Cooking and serving multiple dishes, even in a kitchen with two ovens, can be complicated, so advanced cooking is helpful.
Hosting a Rosh Hashanah dinner can be challenging — how to serve multiple traditional dishes that look and taste great, often for a large group. Some families make it easier by assigning certain dishes to family members so that some dishes arrive ready-to-serve.
Advance planning and shopping are essential. Many hosts and hostesses cook ahead and sometimes freeze certain dishes. Some hostesses set their table days ahead. Sharona Shapiro of West Bloomfield, who hosts many kosher dinners, advises hosts to get serving platters and utensils ready in advance as well, and to plan seasonal table decorations.
Cooking and serving multiple dishes, even in a kitchen with two ovens, can be complicated, so advance cooking is helpful. However, care must be taken not to overcook items made in advance and then reheated. Also, food safety — ensuring that foods are not left unrefrigerated too long — is very important.
Tips for Chicken Soup
Chicken soup is on most menus for the High Holidays. It can be cooked a few days in advance and refrigerated or made earlier if frozen, but it’s important to allow enough time for defrosting — at least a day in the refrigerator. Cari Herskovitz Rosenbloom, owner of Chef Cari Kosher Catering, recommends that the matzah balls be kept separate until the soup is reheated.
Cooked matzah balls can be placed on a cookie sheet lined with parchment or waxed paper and then placed in the freezer until they become hard. Then they can be stored in a container or freezer bag and returned to the freezer. She recommends placing the matzah balls in the soup when it is reheated without defrosting them.
Every cook has his or her own technique for chicken soup. Herskovitz suggests, “Start with a hearty, rich vegetable stock and a 3- to 4-pound broiler chicken. Cool and refrigerate it soon. Bring it to a boil on the stove when reheating.”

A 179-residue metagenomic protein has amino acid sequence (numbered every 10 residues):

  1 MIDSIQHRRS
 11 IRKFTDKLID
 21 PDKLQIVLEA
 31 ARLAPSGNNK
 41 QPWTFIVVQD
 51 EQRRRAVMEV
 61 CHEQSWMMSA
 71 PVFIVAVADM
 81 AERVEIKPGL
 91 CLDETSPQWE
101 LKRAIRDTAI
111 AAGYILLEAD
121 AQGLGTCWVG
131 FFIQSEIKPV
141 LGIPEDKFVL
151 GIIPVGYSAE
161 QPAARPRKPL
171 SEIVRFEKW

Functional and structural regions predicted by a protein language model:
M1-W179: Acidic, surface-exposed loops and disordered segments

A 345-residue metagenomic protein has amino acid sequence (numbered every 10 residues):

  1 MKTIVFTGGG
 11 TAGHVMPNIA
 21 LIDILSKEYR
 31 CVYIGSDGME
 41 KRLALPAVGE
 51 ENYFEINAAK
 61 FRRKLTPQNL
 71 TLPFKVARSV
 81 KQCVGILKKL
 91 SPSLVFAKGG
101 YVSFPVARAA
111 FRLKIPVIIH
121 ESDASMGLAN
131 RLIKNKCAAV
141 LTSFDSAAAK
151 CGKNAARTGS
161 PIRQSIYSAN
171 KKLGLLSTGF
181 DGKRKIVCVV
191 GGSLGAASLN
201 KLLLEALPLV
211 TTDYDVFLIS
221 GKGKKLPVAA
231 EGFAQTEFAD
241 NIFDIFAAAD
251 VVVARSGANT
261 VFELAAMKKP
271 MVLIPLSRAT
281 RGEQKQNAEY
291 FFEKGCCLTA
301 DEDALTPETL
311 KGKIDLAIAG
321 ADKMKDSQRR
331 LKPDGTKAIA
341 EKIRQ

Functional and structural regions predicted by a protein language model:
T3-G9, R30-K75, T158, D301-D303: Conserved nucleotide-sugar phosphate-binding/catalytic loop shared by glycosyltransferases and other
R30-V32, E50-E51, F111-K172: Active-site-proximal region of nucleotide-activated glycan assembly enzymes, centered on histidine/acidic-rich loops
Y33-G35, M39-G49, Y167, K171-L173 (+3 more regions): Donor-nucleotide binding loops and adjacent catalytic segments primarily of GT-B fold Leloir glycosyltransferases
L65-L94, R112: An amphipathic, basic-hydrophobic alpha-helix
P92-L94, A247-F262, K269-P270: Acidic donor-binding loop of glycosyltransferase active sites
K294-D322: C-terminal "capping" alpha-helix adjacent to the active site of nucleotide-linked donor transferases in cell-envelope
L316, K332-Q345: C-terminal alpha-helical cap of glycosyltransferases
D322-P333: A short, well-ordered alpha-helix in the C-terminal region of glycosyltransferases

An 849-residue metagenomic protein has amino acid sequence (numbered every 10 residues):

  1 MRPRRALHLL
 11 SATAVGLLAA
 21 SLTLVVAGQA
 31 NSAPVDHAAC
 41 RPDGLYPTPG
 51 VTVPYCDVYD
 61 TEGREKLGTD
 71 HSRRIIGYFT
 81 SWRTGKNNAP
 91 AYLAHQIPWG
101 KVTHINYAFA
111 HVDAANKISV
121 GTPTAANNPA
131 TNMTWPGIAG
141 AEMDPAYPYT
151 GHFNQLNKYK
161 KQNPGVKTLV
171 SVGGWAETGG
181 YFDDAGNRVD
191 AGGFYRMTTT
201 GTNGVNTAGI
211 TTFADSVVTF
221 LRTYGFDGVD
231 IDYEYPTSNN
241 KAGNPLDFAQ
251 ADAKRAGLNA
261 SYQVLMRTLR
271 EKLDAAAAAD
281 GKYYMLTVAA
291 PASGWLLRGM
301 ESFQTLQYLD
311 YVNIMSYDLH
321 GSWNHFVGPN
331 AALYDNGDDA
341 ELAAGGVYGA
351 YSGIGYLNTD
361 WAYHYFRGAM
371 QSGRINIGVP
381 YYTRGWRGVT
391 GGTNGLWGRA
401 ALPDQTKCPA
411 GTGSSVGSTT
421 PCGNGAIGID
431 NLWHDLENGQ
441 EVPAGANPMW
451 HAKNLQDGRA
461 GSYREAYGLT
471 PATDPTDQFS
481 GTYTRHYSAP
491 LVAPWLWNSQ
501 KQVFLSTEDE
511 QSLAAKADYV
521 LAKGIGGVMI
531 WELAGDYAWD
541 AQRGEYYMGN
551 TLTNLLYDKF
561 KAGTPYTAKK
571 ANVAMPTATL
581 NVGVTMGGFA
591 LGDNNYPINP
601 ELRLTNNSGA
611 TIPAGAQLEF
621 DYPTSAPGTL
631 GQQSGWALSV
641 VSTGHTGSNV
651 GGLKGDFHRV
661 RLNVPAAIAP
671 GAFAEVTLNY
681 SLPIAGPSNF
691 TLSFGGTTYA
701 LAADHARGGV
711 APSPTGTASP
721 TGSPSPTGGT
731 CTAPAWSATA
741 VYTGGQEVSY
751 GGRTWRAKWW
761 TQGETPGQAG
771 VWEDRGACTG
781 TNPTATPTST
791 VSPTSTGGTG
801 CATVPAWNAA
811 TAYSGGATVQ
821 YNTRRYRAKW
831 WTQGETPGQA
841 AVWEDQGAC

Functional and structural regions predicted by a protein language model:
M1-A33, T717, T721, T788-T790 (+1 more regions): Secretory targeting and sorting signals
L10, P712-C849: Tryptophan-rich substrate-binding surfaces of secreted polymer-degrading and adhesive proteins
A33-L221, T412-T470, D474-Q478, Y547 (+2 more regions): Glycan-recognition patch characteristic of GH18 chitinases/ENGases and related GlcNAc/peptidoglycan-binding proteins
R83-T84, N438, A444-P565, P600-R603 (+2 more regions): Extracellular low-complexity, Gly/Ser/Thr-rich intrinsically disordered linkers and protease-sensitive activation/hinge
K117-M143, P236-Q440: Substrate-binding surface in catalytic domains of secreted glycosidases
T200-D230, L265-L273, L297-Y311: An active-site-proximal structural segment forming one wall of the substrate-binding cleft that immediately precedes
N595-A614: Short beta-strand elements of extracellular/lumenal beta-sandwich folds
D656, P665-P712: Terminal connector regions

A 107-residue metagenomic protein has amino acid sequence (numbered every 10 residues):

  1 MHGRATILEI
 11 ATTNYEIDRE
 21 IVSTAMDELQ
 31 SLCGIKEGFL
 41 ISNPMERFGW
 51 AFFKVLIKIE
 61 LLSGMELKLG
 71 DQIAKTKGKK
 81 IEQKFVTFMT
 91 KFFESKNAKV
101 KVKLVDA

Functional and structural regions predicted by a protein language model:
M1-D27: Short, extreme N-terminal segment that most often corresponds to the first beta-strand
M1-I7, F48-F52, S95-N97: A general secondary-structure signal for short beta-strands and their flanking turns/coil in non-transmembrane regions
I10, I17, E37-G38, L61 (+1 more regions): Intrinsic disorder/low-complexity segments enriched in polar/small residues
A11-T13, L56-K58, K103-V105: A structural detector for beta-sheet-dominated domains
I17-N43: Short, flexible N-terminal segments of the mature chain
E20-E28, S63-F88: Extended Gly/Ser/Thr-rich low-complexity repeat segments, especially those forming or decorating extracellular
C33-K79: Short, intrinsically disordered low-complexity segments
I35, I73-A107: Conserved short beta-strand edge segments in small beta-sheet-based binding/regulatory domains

Experienced cooks agree that good soup depends partly on the proportion of chicken and liquid, which should just cover the chicken. Too much liquid in relation to the amount of fresh chicken will result in a tasteless soup.
Soup amounts served to each guest may vary depending on the type of soup bowl. One-half cup of soup plus one or two matzah balls will fill a traditional soup bowl, but Herskovitz says that many contemporary soup bowls are larger, and 8 ounces may be required.
Brisket — Fresh, Frozen and Well-Traveled
Many families serve brisket for Rosh Hashanah — some savory, some sweet with varying degrees of fat depending on individual preference and the brisket cut chosen. If it has been cooked in advance, Herskovitz recommends taking it out of the refrigerator an hour in advance, then reheating it for 40 to 45 minutes at 200 to 225 degrees. “You’re not recooking it. You’re rewarming it,” she says.
Some cooks make and freeze their brisket in advance. Dale Cohodes, a former Detroiter who lives in Highland Park, Illinois, is well-known for bringing a cooked brisket when visiting out-of-town family members for the holidays. After cooking and cooling the brisket, she slices it and places it with the sauce in a Pyrex dish lined with aluminum foil and saran wrap. Once it’s frozen, she removes it from the dish, retaining the foil and saran, adds another layer of wrapping and double bags it in two freezer bags. Then it goes in the freezer until she leaves, when she puts it in her checked suitcase. To date, her brisket has traveled well and been thoroughly enjoyed at her destinations. (She has not flown with brisket during this summer of air travel delays.)
Other main dishes, such as chicken Marsala can be made ahead as well. Herskovitz recommends reheating chicken Marsala (without a breading) at 200 to 225 degrees separately from its sauce. She notes that chicken Marsala includes wine, which is acidic and helps to preserve food, so it is a good dish to make in advance.
Keeping Foods Safe
Rosh Hashanah dinner leftovers are welcome, but care must be taken to make sure that they have not been unrefrigerated or kept too long. There is a misconception that many cooked foods can be eaten many days later but that depends in part on how long they have been kept out of the refrigerator. Food is often cooked in advance, left on a counter for a few hours, then placed on a table for several hours during dinner and then sometimes left out for hours during kitchen cleanup.
Chef Cari says that most foods can be kept for three to four days if held at a safe temperature. Foods like chopped liver, gefilte fish and salmon have a shorter life than brisket, which she says can be refrigerated safely for four to five days because of its fat; she recommends storing it in its liquid.
According to the USDA, “Refrigeration slows but does not stop bacterial growth. USDA recommends using cooked leftovers within three to four days.”
However, some high-end refrigerators claim to store foods safely for a longer period than traditional refrigerators.